Jill is in the village pub, where she hears Ferguson tell some people what he saw in the cemetery last night and Jill says she would like to meet and talk to Professor Miles. Ferguson tells her it is best if she doesn't because the Professor is "a queer one" and a bit mad. We then see Jill at the Professor's house and she hands him the microphone she found in the tomb, asking him if it is his. He doesn't deny it, but he wants to know what she wants of him. He then tells Jill about his special "gifts" and how stupid the townspeople are, their ignorance make him look like a "bloody grave robber." He tells Jill that death is not the end of everything and his special powers prove that it's "just the beginning of a new journey." He needs to talk to dead people to understand what that journey is. Jill asks him what he is going to do when he finds out and the Professor replies that he's not sure, but he knows the power of the senses; what it means to see, hear and touch, asking Jill why must his mind be limited to just that? Can it not reach out for something else? (That's a very good question; one that is not usually asked. An adult mind doesn't ask such questions, but children usually do, which is why we lose our "innocence" when we become adults.). Jill says there are limits, barriers to such knowledge (See what I mean?) and the Professor disagrees, saying, "We set up 'those' barriers in self defense." Jill tells the Professor that he frightens her and a sly smile forms on his face as he says, "Do I? Oh, I'd be very disappointed if I thought you were superstitious." Jill replies, "No, I'm just afraid you won't know when to stop." The Professor uses his powers to put Jill in a trance-like state. This may be the creepiest sequence in the film, help exponentially by Magee's expressive face and piercing eyes, as he tells Jill he could command her to do anything he wants and she will have no power to resist; she won't even remember what she did. The cat then attacks the Professor, using its claws to put deep, bloody gashes into the palms of his hands, which snaps Jill out of the trance. Jill then asks him why he keeps such a nasty cat (she has no idea she was under his "spell") and the Professor replies, "We need each other." He tells Jill not to try and understand, he and the cat are bound together by hatred and the cat wants to kill him. Will it succeed?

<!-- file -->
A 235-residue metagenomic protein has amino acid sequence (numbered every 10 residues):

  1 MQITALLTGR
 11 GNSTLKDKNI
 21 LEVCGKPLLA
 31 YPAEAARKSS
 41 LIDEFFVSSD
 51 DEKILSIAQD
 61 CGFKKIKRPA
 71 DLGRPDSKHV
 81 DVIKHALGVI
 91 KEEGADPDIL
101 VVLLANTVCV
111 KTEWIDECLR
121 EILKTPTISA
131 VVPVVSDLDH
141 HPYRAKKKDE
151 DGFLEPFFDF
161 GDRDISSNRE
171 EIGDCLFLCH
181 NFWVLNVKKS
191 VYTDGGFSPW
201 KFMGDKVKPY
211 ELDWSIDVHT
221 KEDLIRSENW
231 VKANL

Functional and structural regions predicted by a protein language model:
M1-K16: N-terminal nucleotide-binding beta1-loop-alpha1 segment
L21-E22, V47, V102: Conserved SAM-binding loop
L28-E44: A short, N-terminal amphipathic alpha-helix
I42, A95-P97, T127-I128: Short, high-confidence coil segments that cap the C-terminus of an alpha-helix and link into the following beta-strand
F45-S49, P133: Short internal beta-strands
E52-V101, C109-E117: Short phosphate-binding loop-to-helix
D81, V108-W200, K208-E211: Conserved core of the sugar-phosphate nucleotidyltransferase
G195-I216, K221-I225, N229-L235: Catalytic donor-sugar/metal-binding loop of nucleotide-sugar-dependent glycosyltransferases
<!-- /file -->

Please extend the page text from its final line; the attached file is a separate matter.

We then see the cat kill a drunk Ferguson by chasing him into a building (the cat has the uncanny ability to be in two or more places at the same time) and knocking him off the floorboards of the attic, where he is impaled on metal rods protruding out of the cement foundation below. The Inspector asks Jill to take photos of Ferguson's crime scene (this small village doesn't have a police photographer; they never needed one before) and she notices the same cat gashes are on Ferguson's hand as those on the Professor. Lillian goes to the Professor and asks him to use his powers to locate her daughter. He asks for a personal item belonging to Maureen and he and Lillian then have a séance, where he says, "The key! You must find the key!" Lillian then knows where her daughter is and when the Inspector opens the door to the boathouse (Lillian finds the key behind the boathouse), Lillian sees Maureen's corpse being eaten by a pack of rats. The Inspector phones the Professor and asks him to come to the crime scene, where he notices the cat's paw prints leading to the air conditioner. He now knows (as does Jill) that the cat is responsible for the murders in the village, but he fails to mention that to the Inspector.